A view of the drill site operated by Cuadrilla Resources Ltd on 17 August, 2013 in Balcombe, West Sussex. Photograph: Dan Kitwood/Getty Images
UK shale gas exploration company Cuadrilla has been given the green light to test oil extraction in Balcombe, the West Sussex village that saw major anti-fracking protests last summer.
Shale gas explorer gets approval from county council to test oil flow rates at site that saw anti-fracking protests.
At a planning committee meeting that had to be adjourned at one point due to people disrupting it, West Sussex county council approved the company’s application to undertake tests to see how fast oil would flow at a site on the outskirts of the village.
The committee’s decision at County Hall North in Horsham on Tuesday was reportedly announced to cries of “shame on you” by some residents. Over 100 people attended the meeting.
Heidi Brunsdon, chairman of the committee, said: “I thought the debate was robust. Members gave all the issues a good airing and the further conditions we agreed might not go as far as some would have wanted, but we feel they were proportionate and fair in addressing the issues that members of the committee had surrounding this application.” Monitoring of light and sound from the site were two of the conditions imposed on the approval.
Cuadrilla submitted a planning application in January for an oil flow test at the well it drilled last year.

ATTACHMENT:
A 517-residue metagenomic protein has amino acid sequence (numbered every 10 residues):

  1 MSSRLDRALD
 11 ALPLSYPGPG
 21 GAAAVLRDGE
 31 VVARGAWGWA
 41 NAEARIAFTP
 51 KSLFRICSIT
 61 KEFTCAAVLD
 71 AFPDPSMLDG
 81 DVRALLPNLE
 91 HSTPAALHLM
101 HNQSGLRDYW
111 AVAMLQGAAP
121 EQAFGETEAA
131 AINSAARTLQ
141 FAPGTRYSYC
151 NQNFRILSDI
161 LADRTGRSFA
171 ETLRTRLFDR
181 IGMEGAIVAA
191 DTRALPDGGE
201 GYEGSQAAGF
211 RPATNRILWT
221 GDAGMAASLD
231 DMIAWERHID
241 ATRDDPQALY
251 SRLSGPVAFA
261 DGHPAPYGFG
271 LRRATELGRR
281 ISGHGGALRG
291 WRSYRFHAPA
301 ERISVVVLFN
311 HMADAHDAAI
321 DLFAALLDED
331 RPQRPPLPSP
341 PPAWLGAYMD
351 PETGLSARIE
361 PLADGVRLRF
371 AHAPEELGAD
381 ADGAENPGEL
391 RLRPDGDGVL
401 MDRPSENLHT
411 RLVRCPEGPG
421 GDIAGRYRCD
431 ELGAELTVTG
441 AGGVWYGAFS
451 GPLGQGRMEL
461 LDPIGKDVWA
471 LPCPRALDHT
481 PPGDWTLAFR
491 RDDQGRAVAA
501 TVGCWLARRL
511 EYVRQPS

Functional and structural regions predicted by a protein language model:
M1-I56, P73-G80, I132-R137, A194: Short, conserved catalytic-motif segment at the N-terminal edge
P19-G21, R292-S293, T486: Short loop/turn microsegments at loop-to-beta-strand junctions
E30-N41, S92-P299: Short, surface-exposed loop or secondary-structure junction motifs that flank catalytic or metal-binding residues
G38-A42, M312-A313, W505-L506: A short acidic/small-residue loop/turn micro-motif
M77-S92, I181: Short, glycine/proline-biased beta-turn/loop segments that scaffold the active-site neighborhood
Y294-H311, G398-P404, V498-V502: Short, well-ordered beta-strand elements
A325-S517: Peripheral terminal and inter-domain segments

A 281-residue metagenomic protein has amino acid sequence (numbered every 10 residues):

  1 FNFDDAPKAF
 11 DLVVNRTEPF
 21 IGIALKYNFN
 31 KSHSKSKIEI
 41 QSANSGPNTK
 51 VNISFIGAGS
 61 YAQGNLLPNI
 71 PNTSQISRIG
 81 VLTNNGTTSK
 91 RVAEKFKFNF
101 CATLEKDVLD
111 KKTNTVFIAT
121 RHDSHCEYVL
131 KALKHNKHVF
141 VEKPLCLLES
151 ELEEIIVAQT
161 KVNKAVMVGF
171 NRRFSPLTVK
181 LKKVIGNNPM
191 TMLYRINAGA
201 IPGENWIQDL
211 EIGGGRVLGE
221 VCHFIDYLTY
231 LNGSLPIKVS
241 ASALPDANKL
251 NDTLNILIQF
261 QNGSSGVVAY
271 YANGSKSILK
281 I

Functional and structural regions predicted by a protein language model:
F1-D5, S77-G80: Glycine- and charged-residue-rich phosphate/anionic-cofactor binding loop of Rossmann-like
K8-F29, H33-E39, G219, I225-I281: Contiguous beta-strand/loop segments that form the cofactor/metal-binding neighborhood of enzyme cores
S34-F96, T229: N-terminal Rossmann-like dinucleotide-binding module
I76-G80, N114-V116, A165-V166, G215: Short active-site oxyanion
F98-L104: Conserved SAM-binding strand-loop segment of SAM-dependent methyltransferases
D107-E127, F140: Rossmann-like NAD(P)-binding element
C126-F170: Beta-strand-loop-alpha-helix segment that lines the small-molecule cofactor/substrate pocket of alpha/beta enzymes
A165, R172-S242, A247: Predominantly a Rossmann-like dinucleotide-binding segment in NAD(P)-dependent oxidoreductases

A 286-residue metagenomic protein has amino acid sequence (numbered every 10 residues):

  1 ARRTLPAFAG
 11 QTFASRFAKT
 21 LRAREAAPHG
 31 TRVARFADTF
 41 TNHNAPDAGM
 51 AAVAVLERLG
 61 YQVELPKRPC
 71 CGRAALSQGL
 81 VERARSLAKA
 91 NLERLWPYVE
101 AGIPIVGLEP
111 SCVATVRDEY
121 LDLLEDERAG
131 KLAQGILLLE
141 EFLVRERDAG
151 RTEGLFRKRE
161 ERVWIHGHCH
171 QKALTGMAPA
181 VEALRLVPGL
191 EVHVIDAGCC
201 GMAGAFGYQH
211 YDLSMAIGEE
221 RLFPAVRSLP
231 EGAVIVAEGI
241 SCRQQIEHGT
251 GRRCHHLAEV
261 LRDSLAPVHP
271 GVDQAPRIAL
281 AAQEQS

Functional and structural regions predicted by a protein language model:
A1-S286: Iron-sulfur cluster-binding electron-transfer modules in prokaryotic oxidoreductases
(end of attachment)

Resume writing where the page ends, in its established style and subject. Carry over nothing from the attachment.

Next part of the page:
The company has said it will not conduct fracking, the controversial process of injecting water, sand and chemicals at high pressure underground to release shale gas, at the Balcombe site. “Cuadrilla will not be carrying out hydraulic fracturing at the Lower Stumble site now or in the future,” it said in a recent statement.
Brenda Pollack, Friends of the Earth’s south east campaigner, told the Evening Argus: “We are extremely disappointed that councillors have not listened to local people. This is an attempt by Cuadrilla to set the wheels in motion for dirty fossil fuel extraction. We need the council and our government to push forward with clean energy solutions.
Keith Taylor, the Green party MEP for south-east England, said he was disappointed by the decision. “Residents had raised very serious concerns about air and water pollution, noise and traffic, as well as the impacts on the countryside and the community. I fear that today’s decision will open the door to the dangerous dinosaur fossil fuel industry across south east England.”
Charles Metcalfe, spokeswoman for Frack Free Balcombe Residents Association, said: “For the Weald [which runs across Sussex], this Balcombe planning application is a thin end of the wedge. This will be an emblematic planning decision that may determine whether a whole lot of other oil and gas companies pile in afterwards – or think twice. It’s a decision that will affect communities right across Sussex, Kent, Surrey and Hampshire, and of course beyond. We shall fight.”
Source The Guardian.